Measuring how many people ride bikes in the City.
By 2030, our goal is increasing bicycling fourfold. We collect and analyze data each year to understand our progress toward that goal.
Our long-term mobility plan, Go Boston 2030, envisions a city in a region where all residents have better and more equitable travel choices. We want efficient transportation networks that foster economic opportunity, where steps have been taken to prepare for climate change. The City of Boston is committed to making bike trips safe, comfortable, and convenient. This includes pursuing priority routes with bike lanes separated from moving vehicles and retrofitting neighborhood streets to slow traffic.
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About our data
Helping more people choose biking also helps us to respond to important trends and challenges that Boston is facing:
More people are moving to Boston, and more people are working in Boston. Convenient and safe bicycling helps to ease the pressure on our streets and transit system.
By supporting bicycling as a mode of transportation, we can give people a reliable, inexpensive way to reach educational opportunities and jobs.
More than a quarter of Boston’s greenhouse gas emissions are from transportation. Bicycling has a small impact on the environment and can help us reach our greenhouse gas reduction goals.
Citywide bike counts
Annual Bike Count Data
In 2016, we began a new annual bicycle count program using automated technology. We collect data at specific locations across the City a few times per year. The counted locations provide a representative sample of people biking. Over time, we can use this data to better understand how many people are already biking in Boston, and what we can do to encourage more people to go by bike.
You can explore all of the data by location with our map-based database or read summaries for each year fo counts by clicking the links in the following section.
Benefits of Automated Counts
We made the switch to automated bike counts so that we could capture more, and better, data.
To identify best practices, we:
- researched available technologies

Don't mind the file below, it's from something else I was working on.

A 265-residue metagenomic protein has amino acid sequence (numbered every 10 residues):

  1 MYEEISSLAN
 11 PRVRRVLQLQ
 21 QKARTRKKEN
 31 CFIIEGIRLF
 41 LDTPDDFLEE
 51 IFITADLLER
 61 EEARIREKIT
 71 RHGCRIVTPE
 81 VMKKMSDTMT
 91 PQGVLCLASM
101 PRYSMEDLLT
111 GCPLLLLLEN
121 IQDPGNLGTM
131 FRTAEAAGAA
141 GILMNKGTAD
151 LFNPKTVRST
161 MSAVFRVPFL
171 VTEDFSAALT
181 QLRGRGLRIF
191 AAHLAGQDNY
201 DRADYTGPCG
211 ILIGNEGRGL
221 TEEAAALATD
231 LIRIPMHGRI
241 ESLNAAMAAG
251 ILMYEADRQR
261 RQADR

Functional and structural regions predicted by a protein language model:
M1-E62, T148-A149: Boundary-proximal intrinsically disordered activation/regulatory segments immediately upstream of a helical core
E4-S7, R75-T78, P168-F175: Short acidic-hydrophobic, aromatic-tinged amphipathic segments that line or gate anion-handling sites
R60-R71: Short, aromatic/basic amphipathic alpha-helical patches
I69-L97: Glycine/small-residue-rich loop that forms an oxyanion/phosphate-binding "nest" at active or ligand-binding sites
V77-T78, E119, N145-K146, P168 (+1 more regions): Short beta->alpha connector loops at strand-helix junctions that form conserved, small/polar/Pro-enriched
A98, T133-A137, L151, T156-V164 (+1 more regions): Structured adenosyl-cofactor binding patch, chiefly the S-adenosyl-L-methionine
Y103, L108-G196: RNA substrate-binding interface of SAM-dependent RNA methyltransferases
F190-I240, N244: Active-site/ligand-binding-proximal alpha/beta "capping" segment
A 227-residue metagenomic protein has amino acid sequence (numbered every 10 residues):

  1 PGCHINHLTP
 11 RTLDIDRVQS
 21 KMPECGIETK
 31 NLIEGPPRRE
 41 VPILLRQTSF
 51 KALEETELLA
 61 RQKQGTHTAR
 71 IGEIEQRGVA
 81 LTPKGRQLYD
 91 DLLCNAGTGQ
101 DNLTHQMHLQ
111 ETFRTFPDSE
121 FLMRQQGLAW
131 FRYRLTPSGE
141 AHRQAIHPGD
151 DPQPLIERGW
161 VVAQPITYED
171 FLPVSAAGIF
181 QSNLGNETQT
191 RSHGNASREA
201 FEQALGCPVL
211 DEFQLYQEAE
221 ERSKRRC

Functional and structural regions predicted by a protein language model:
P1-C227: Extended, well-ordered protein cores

- learned about potential drawbacks, and
- reviewed count programs in several sister cities.
With the annual automated counts program, we are improving the quality of our data by:
- collecting information about trips that happen outside of peak commuting hours
- diversifying the types of locations that we count
- standardizing the dates and hours of our counts, year-over-year, and
- ensuring that we do our counts, regardless of bad weather.
In June, we piloted 24 locations and used a variety of counting technologies. We used video technology to execute the full program in September.
In previous years, teams of volunteers counted the number of people they saw on bikes at a variety of locations. These counts took place during peak commute times on one of several days in September. While this information has been helpful, we knew it had real limitations:
- Counts weren’t always done during the same day of the year, and didn’t align year-over-year.
- We missed everyone who was biking outside the peak commute times.
- Our volunteers, as steadfast as they were, could not be at every location each year.
- We also didn’t want to send volunteers out in very poor weather.
How we plan to use our data
Better data helps us in looking back and assessing our progress in promoting bicycling in Boston. We can better answer questions such as:
- Has ridership changed on key routes?
- Have we encouraged more people to ride by building a more connected network?
- Has the presence of new bike share stations influenced bike-riding on nearby streets?
Better data helps us do better in planning and designing our bike network.
We’ll be able to develop factors to understand how many people are biking on certain types of routes in certain contexts. (“If X people bike on this street today, we can expect Y people to bike on a similar street today.”) We can begin to normalize other counts taken at other times of the year. (“If X people ride here on a colder morning in November, we can expect Y people to ride here on a warmer evening in June.”)
We may also be able to project how many people would ride on new routes or different facilities as those projects are being planned and designed. (“If we add a separated bike lane here, we can expect Z more people to bike on this route.”)
Bike share data
Bike share is public transportation by bike! The system is owned by the Cities of Boston, Cambridge, Everett, and Somerville, and the Town of Brookline. It now serves Arlington, Chelsea, Newton, Revere and Watertown as well.
Since the system launched in 2011, more than 13 million trips have been taken on our shared bikes. We provide monthly trip data on the system website.